Reading the Wikipedia page for SNPs I find the sentence "Almost all common SNPs have only two alleles." This is consistent with terminology elsewhere, such as the therm "Minor allele frequency", which references the least common allele, which implies there are generally only two alleles for a given SNP.

But there are 4 common nucleotides, A, T, C, and G. Why wouldn't it be common to have 3 or 4 alleles at a certain location? The only way this seems possible to me is if strand is ignored, and so at any given location "A" and "T" are considered the same allele and "C" and "G" are considered the same allele. Is this the case, or am I misunderstanding things.


1 Answer 1


Well, though it is possible to have SNPs of more than two alleles, and some exist, due to the low probability of having a basepair change twice in the same base-pair (there are aproximately 3.000 Mb in the human genome) and have it in more than 1% of the population (remember we are talking about single nucleotide polymorphism) to classify as a polymorphism is a very rare phenomenon.

I can check the maths for it if you need it, but it's just matter of probability.

  • $\begingroup$ To be sure I understand, the idea is that say 100% of a population has an "A" at some loci at some point in time. Then say a mutation causes a member, call her Alice, of the population to have the loci at that base replaced with a "C", and they pass that mutation on to their offspring. After some time, that loci would be considered a SNP if enough of Alice's descendants survived such that they make up 1% of the population. The only way for another allele to exist is is if someone else at some other point in time ALSO has a mutation at that loci that switches away from "A" or "C", which is rare $\endgroup$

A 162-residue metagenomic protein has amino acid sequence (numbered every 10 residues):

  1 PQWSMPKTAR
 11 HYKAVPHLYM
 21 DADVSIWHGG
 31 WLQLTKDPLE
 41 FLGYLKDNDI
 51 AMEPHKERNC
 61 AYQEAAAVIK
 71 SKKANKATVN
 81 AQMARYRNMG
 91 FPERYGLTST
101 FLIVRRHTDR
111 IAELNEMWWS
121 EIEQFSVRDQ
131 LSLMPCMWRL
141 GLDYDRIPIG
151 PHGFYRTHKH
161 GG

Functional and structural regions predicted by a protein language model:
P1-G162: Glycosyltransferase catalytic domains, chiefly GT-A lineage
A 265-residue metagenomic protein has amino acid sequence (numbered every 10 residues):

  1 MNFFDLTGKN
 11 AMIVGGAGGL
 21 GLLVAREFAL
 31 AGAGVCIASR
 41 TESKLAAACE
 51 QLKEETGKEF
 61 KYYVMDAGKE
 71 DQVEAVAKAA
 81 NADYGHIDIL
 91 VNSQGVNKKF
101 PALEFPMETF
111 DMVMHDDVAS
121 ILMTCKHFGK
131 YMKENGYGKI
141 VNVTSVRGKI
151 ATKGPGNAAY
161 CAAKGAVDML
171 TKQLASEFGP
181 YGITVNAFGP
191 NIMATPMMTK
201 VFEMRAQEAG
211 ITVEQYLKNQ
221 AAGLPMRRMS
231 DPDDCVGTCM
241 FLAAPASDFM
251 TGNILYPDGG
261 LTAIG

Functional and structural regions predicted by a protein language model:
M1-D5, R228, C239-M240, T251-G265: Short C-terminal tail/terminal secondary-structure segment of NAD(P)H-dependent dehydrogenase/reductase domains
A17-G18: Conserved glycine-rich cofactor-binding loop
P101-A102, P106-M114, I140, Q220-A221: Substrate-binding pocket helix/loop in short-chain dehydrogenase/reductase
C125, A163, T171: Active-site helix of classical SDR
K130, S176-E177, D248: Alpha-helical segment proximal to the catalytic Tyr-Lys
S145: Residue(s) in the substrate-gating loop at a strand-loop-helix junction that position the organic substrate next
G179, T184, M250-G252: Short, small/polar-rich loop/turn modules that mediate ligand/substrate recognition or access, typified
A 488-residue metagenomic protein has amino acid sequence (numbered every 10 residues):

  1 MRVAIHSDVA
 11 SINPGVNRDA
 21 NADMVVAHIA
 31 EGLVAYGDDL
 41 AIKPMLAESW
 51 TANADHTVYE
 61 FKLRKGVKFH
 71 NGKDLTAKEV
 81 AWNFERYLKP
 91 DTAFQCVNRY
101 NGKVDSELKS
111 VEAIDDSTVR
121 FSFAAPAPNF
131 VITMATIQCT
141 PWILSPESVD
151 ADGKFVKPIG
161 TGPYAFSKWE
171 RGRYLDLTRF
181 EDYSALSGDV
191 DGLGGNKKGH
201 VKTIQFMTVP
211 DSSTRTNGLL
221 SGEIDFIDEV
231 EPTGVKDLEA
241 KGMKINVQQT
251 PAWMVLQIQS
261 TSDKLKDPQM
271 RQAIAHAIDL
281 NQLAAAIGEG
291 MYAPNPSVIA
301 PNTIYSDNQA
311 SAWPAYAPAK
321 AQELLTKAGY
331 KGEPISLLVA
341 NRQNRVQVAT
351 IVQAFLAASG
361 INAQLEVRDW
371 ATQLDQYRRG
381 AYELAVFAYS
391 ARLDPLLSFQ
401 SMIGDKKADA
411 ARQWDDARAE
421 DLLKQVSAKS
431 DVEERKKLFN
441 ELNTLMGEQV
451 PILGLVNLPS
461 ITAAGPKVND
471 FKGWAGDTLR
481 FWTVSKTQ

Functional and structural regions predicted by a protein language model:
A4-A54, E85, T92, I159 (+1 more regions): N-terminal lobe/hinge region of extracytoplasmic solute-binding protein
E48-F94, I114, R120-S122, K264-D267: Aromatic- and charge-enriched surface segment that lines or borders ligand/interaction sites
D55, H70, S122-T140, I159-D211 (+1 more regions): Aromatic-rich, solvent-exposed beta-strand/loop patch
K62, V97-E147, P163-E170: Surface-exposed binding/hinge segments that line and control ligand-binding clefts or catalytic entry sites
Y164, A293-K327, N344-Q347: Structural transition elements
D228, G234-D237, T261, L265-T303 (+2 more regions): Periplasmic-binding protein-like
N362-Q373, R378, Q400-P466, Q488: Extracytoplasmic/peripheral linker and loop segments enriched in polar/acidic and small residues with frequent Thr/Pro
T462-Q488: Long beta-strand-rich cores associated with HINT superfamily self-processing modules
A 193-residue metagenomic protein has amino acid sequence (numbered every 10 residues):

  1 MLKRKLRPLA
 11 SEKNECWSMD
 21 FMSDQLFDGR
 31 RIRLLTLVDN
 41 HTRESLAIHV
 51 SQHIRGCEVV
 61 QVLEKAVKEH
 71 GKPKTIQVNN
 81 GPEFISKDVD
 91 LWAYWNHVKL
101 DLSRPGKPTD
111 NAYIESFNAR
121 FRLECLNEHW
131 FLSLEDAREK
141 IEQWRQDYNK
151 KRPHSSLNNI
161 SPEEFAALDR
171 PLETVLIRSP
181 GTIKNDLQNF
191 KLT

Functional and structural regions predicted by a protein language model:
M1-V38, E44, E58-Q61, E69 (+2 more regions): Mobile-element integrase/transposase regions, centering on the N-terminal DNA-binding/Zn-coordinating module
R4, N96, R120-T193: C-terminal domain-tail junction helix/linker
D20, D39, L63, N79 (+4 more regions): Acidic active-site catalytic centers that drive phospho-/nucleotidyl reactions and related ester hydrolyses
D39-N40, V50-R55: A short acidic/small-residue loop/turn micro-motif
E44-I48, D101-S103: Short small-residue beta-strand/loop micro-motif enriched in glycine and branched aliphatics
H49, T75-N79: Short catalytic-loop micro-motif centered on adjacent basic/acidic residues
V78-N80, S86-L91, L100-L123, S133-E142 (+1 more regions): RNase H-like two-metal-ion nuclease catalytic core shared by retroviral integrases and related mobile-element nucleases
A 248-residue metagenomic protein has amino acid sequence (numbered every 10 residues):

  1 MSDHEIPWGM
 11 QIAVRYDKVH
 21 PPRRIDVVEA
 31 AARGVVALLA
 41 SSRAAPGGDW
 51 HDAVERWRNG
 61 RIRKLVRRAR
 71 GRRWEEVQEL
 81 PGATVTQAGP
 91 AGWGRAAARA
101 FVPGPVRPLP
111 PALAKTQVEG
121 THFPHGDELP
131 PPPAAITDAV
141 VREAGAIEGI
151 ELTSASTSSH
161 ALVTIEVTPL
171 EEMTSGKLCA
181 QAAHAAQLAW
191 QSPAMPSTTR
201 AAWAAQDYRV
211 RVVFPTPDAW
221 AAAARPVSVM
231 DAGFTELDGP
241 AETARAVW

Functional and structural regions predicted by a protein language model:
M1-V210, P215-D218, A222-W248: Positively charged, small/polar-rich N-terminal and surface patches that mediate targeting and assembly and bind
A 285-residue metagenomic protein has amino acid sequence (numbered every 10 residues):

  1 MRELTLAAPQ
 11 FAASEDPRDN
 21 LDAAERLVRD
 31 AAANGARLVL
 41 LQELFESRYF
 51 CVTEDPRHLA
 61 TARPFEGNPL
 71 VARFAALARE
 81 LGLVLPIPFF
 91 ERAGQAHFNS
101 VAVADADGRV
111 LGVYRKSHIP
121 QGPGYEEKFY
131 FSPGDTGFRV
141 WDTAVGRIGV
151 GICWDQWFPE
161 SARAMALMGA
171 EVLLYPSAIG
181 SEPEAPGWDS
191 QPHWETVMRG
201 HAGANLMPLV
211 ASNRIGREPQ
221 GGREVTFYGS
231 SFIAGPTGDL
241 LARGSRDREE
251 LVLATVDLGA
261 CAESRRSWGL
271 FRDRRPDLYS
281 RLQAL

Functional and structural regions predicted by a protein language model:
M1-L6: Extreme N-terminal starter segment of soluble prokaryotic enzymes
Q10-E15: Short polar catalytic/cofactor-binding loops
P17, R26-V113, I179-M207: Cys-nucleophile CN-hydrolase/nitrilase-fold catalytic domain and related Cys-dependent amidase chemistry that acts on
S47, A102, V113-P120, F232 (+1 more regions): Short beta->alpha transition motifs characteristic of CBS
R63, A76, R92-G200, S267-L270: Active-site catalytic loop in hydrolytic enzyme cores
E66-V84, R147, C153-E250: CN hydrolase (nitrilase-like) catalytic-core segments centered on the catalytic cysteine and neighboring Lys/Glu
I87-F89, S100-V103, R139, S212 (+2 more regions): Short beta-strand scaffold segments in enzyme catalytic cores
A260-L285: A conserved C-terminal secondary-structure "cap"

– Paul
    Aug 20, 2015 at 21:38
  • $\begingroup$ The percentage varies between definitions of polymorphisms, some say 1%, some say 5%, but you got the idea. You have to think that is not a loci, but rather a single position of a loci. Even if all locis accumulated 1 single base mutation each generation with a 2.5 kb length (that is the average loci if i remember correctly) it would still be 1/2500 probability of affecting the aame letter and times 2/3 (as one of the mutations would be a reversion to the original). So yeah, it is highly improbable. $\endgroup$
    – Athe
    Aug 20, 2015 at 22:17

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